Ethnographic Interests of Xenophon Essay

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Xenophon, the son of Athenian wealthy family, was exiled because of his assistance for the enemies of Athenians. He claimed that he was yearning for a thrilling adventure; as a result, he decided to join Cyrus’s expedition against his brother Artaxerxes, the Persian King along with the Greek mercenaries. Though Anabasis is more about the record of the Greeks’’ struggle and hardship during their retreat in the hostile territory, Xenophon writes Anabasis as his interest of ethnography. Ethnography is a study of human cultures. It aims to describe the origin, the behavior, and the physical, social, and cultural development of humans. Xenophon has recorded the Greeks and the local customs of the friendly and hostile forces such as dance, food, …show more content…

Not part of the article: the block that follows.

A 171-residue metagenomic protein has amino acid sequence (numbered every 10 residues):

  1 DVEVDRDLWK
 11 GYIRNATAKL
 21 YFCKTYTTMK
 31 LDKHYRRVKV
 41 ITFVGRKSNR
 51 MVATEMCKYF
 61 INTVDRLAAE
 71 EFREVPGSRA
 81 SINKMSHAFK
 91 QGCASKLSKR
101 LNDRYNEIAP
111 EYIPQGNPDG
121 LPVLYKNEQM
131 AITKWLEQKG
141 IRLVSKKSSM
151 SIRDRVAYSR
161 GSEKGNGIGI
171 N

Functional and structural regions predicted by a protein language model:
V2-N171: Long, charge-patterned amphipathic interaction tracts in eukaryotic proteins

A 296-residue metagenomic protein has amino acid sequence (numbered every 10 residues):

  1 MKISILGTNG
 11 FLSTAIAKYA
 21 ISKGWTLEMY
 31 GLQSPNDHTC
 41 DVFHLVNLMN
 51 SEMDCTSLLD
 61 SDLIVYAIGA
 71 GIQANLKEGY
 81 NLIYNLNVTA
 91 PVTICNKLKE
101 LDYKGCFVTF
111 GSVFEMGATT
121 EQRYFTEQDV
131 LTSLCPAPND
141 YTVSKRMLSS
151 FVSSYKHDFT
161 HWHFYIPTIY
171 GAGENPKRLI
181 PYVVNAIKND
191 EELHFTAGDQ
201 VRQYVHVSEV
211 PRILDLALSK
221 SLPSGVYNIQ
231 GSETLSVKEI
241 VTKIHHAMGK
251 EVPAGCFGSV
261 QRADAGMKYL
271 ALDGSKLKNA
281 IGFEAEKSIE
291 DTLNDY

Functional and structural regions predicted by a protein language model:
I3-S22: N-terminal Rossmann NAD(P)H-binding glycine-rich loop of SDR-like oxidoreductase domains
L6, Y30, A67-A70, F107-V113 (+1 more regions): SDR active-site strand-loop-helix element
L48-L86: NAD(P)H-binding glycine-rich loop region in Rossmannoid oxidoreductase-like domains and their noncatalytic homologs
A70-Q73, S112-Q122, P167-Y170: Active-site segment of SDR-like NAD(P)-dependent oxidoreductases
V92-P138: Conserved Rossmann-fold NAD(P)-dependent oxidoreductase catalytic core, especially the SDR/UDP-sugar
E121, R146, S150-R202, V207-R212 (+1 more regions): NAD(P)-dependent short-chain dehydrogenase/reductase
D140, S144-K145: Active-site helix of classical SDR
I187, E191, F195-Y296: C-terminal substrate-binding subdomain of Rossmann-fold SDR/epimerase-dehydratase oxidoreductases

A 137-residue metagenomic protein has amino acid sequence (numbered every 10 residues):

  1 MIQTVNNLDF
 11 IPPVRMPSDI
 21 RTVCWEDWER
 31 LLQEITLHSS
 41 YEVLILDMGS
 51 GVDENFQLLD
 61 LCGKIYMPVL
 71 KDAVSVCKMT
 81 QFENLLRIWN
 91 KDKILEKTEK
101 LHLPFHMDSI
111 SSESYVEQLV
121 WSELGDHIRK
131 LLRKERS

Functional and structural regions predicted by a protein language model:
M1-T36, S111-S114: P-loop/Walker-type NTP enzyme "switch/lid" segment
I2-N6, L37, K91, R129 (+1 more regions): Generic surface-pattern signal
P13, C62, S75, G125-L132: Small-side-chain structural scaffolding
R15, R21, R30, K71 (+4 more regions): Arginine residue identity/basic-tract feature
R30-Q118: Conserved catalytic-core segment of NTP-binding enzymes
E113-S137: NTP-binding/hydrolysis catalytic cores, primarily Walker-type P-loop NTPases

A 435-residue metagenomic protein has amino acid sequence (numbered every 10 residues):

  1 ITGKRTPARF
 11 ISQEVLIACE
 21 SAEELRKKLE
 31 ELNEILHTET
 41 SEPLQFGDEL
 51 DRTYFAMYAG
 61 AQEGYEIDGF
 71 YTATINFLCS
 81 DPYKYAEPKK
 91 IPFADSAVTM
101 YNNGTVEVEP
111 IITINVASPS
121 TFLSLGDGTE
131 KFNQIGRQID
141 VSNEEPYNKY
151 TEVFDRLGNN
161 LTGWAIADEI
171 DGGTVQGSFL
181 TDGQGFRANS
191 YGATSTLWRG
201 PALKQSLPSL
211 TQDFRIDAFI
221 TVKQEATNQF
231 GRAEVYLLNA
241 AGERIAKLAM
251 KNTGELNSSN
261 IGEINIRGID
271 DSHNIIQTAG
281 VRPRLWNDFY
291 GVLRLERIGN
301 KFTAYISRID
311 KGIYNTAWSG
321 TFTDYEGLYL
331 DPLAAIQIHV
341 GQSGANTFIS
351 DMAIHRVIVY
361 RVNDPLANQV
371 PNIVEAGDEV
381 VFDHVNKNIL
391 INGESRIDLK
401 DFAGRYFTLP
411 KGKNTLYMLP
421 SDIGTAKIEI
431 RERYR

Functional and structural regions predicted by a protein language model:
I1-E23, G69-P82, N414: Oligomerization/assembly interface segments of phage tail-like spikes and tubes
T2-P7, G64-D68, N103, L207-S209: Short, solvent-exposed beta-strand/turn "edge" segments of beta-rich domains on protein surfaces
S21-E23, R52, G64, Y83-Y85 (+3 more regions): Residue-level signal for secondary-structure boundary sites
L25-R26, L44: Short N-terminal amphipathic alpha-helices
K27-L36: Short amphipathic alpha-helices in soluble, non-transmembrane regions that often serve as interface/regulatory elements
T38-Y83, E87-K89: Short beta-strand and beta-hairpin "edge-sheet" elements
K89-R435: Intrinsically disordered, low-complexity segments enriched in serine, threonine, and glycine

Xenophon analyzed each of the generals’ behavior as a commander. Not like Cyrus who is the best commander he had ever met, Xenophon has identified the good and flaws of the five generals. The Greek general, Clearchus was a good commander because of his devotion to warfare and his restriction on an army’s discipline; however, his sternness and his unaffectionate feelings caused many of his men deserted him. Proxenus of Boeotia had a good quality of praising his men when they did well, but not to those who did wrong, and yet he failed to arouse his soldiers with respect or fear since they regarded him as easy to manipulate. Lastly, Meno of Thessaly was the worst example of all generals because he would achieve his goals with perjury, lies and deceit. Xenophon had focused primarily on the qualities as a leader. Interestingly, he studied them very well that he seems to establish a standard for what leadership ought to be. After Xenophon elected to be one of the generals of the Greek armies, he later took advantages from these guidelines that he discovered and successfully aided them through the countless battles and hardships. For example, One thing he learned from Clearchus that “discipline makes for survival and lack of discipline has often in the past been responsible for loss of life” (Xenophon 60). Also, Xenophon demonstrates the importance of bravery after

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